How is it that Europe, among many other nations like China and Egypt, to name but a few, have buildings, roads, and bridges that are more than 200 years old, while Tanzania struggles to build coherent, architecturally beautiful and simple buildings, roads, or bridges that can outlast one generation?
For Tanzanian engineers, planners and architects, this is a challenge that we don’t have impressive landmarks that are a product of Tanzanians. There are few architectural and engineered projects to marvel at in the country.
A few standouts – like the Kariakoo Market structure and the Old Boma House that I know of – are Tanzanian designed and built. Some buildings stand out, like St. Peters Church, St. Joseph/Azania Cathedral, Kilimanjaro Hotel, and New African Hotel, but are these the work of Tanzanians?
Thus, there is a long way to go for our country not only to manage the growth of cities that are developed from a comprehensive master plan but also to incorporate various mixed-use land planning standards for cities that feature commercial, residential, and industrial areas.
Far more important is for our planners, architects, and engineers to be a part of the solution and not rely solely on foreign-based initiatives. To achieve that, Tanzanians must level up their professional credentials to meet the global standard.
One way to achieve this is to impose a rigorous standard of qualifications, standards of conduct and ethics, such that standard violation could have a dire consequence for any practitioner’s future ability to practice the craft.
A century ago, anyone could work as an engineer without proof of competency. But to protect public health, safety, and welfare, engineering licensure law has become necessary in all developed nations and, now more than ever, has become a global standard.
The requirement should be to become licensed as a professional engineer, one must complete a four-year college degree, work under a professional engineer for at least four years, pass two intensive competency exams and earn a license from their country’s professional licensure board.
Then, to retain their licenses, professional engineers must continually maintain and improve their skills throughout their careers by combining their specialised skills with their high standards for ethics and quality assurance of the projects they undertake.
To a client, it means you’ve got the credentials to earn their trust. To an employer, it signals your ability to take on a higher level of responsibility. Among your colleagues, it demands respect. To yourself, it’s a symbol of pride and a measure of your hard-won achievement.
For example, in the United States, where I live and work, every state regulates engineering practices to ensure public safety by granting only professional engineers the authority to sign and seal engineering plans and offer their services to the public.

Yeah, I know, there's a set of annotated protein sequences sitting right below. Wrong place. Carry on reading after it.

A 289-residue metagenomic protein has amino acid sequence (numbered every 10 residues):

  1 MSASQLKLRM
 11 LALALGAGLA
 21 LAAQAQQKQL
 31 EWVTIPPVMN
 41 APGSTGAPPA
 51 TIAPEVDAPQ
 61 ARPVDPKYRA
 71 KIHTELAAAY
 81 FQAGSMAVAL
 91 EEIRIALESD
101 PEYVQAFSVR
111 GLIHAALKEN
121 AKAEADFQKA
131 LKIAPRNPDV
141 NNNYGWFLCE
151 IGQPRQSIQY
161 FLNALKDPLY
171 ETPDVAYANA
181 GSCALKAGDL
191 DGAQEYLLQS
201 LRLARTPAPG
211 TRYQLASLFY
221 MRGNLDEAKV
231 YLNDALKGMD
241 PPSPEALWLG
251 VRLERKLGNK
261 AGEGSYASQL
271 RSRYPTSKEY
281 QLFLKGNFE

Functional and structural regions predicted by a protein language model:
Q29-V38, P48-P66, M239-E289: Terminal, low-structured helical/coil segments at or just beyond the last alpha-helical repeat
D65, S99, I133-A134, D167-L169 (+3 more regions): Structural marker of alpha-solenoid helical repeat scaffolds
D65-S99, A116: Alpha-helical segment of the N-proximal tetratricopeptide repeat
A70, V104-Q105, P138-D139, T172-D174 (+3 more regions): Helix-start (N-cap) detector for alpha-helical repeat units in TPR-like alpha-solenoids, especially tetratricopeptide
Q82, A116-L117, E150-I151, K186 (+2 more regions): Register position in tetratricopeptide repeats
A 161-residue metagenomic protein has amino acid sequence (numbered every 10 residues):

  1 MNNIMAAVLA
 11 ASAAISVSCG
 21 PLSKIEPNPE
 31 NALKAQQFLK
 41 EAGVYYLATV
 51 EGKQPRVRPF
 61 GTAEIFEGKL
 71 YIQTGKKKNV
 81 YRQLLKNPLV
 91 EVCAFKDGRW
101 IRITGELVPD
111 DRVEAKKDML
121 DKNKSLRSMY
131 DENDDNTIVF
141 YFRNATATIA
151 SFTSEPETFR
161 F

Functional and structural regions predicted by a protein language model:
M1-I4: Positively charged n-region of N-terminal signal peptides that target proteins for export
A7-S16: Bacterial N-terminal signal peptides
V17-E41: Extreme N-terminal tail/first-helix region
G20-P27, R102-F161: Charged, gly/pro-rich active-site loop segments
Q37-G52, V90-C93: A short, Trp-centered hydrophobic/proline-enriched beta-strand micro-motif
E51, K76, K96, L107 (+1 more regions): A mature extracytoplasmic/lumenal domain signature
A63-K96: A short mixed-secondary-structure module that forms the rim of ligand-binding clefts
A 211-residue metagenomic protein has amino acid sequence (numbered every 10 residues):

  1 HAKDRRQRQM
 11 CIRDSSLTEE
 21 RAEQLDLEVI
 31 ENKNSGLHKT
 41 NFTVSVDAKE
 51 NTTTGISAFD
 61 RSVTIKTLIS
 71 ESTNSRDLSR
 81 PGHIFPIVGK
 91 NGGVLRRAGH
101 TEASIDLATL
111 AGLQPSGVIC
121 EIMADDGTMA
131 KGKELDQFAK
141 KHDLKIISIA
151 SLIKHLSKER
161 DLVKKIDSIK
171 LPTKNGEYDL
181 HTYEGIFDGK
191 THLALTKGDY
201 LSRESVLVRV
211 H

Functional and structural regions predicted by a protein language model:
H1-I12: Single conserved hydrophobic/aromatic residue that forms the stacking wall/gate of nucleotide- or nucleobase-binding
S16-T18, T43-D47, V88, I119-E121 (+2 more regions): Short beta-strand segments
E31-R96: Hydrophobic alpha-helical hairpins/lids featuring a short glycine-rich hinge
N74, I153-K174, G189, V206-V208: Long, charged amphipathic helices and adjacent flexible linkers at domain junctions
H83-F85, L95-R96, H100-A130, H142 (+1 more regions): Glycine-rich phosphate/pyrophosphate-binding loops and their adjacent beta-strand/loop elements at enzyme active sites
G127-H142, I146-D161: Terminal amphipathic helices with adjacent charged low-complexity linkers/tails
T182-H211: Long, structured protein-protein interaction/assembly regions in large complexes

To use the professional engineer seal, engineers must complete several steps to ensure competency.
They have to earn a four-year degree in engineering from an accredited engineering program and pass the Fundamentals of Engineering (FE) exam. Professional engineers must also complete four years of progressive engineering experience under a PE and pass the Principles and Practice of Engineering (PE) exam.
Here also, professional engineers must continuously demonstrate competency and maintain and improve their skills by fulfilling continuing education requirements depending on the state where they are licensed.
Establishing these high standards, coupled with our country’s commitment to improving infrastructure and projected cities and towns growth as the economy improves, would offer so much opportunity for the country’s best engineers to gain knowledge, improve their skill set and participate in the development of our nation.
This commitment will take a long time, but Tanzania and Africa need to think ahead for us to sustain and guarantee long-term economic growth. We need a large pool of appropriately trained engineers to help with the design, construction and maintenance of infrastructure.
Some of the work can be done with the help of foreign engineers initially. Still, overall, the routine maintenance and additional construction will require significant and timely creation of local capacity. Such investments will pay off in the long run through reductions in maintenance costs.
The other advantage of establishing professional engineer certification standards is to enable the country to maintain reliable records on the training and deployment of its engineers at home and abroad.
Access to such a database would provide a rigorous way to gauge competence, know-how, experience and skill levels while at the same time discouraging unethical and poor performance.
Those highly rated professional engineers would have the best opportunities to apply, bid, compete and seek engagement in the highly complex and lucrative infrastructure and engineering projects in the country.
Heriki Sali is a U.S.-based Tanzanian entrepreneur. He’s available at firstname.lastname@example.org. These are the writer’s own opinions and do not necessarily reflect the viewpoints of The Chanzo. Do you want to publish in this space? Contact our editors at email@example.com for further inquiries.